[OSM-talk] Hashtags are not sufficient changeset comments
frederik at remote.org
Sun Apr 18 11:22:23 UTC 2021
most of you reading this list will be aware that the changeset comment
is a place where you communicate to other mappers what you have done (or
intended) in this changeset, but I do want to raise awareness for this,
and ask everyone to help with that endeavour.
Writing a human-readable changeset comment means showing respect to
other volunteers in OpenStreetMap with whom you are cooperating.
this in more detail, and in 16 languages.
Hashtags can be used in addition to a good changeset comment but they
can never replace it. A changeset comment with 10 hashtags that aren't
documented anywhere is worse than no changeset at all. With such a
changeset comment you're shouting at other mappers "if you don't
understand this letter salad then you're not part of my team, go away!"
When I encounter changesets that consist exclusively, or even mainly, of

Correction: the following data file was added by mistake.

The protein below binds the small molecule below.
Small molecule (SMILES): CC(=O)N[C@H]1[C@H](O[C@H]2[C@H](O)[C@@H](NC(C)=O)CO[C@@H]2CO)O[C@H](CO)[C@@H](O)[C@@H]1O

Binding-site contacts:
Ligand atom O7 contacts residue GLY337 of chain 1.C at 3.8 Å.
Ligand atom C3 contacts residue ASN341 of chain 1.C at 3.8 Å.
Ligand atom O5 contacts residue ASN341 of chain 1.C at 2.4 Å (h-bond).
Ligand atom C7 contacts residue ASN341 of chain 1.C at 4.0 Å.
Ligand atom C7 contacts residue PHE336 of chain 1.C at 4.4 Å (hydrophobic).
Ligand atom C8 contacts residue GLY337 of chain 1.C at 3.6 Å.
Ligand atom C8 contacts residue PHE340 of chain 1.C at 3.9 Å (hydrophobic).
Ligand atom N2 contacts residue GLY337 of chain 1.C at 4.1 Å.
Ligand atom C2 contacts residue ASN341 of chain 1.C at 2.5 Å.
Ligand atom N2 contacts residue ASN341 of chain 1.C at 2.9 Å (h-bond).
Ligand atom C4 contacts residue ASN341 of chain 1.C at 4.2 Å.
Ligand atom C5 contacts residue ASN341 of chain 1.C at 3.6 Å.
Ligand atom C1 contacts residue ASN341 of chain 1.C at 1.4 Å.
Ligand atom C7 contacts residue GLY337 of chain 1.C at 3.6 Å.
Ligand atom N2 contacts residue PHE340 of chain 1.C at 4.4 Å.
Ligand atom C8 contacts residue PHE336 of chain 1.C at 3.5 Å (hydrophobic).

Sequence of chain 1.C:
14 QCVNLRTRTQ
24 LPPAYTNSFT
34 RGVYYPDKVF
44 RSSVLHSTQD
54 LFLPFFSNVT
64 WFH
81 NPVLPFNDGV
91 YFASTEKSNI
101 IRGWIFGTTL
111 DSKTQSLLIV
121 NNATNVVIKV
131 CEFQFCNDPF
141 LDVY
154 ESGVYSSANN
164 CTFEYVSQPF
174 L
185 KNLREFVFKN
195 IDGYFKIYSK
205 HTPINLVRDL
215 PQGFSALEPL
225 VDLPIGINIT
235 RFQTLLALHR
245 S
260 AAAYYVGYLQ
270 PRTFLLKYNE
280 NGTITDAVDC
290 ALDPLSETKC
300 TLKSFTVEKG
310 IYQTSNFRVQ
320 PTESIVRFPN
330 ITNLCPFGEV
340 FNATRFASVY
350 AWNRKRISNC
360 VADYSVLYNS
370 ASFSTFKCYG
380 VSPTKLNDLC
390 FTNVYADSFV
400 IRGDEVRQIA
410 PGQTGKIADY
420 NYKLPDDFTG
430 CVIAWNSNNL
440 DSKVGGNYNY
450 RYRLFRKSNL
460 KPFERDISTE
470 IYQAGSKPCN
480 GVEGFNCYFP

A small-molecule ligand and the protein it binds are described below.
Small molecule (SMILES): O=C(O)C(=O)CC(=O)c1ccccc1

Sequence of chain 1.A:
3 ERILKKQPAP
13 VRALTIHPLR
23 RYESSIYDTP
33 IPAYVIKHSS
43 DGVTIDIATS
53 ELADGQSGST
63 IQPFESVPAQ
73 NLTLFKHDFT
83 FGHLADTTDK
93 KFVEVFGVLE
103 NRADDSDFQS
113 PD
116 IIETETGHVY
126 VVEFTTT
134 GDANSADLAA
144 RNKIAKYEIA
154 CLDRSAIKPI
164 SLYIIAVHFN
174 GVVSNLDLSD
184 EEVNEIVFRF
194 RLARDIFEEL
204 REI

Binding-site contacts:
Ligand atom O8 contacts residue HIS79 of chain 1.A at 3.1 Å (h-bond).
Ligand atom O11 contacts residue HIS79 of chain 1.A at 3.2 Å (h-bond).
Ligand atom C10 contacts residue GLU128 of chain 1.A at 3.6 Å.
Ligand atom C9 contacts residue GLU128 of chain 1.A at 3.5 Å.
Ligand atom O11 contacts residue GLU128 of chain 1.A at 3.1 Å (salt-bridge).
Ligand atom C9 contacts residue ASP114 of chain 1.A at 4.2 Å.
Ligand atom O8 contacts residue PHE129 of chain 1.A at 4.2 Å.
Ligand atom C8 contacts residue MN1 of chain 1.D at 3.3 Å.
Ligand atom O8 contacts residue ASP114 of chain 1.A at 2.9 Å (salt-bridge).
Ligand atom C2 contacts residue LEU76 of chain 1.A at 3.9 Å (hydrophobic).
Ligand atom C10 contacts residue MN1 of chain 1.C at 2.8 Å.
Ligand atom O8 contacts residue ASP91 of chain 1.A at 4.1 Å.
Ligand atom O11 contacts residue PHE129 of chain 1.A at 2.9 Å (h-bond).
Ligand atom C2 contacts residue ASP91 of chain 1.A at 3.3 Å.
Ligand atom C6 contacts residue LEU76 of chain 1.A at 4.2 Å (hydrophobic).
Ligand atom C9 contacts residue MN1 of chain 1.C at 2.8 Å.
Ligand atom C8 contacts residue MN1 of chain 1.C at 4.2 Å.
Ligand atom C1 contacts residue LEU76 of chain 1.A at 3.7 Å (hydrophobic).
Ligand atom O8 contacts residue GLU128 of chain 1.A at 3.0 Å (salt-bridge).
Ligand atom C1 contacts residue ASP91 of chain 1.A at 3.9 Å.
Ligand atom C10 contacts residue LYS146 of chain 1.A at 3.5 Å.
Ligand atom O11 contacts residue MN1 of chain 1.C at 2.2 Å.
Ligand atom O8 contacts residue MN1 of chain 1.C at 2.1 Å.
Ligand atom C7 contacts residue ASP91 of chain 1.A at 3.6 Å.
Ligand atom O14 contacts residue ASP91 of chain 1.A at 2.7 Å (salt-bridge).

changeset comments, I write a short changeset discussion entry
explaining how changesets comments are aimed at, and should be readable
by, other human beings, and therefore they should be written in a
natural language. (Usually that would one of the languages commonly used
in the region being edited, or English.)
If you are a mapper: Lead with a good example, and write human-readable
changeset comments. Whenever you encounter changeset comments that are
not human-readable, politely ask the other mapper to change their
approach. (If an active mapper stubbornly refuses to write
human-readable changesets, you can report them to the DWG and we'll ask
If you are involved in teaching other mappers, or creating organised
activities: Make sure that new mappers understand that changeset
comments are not some unnecessary stuffing; they are how you address
other people in this project. Keep your hashtags to minimum that is
necessary. Improve your statistics software to count better, instead of
instructing users to swamp changeset comments with 10 different hashtags.
Frederik Ramm ## eMail frederik at remote.org ## N49°00'09" E008°23'33"
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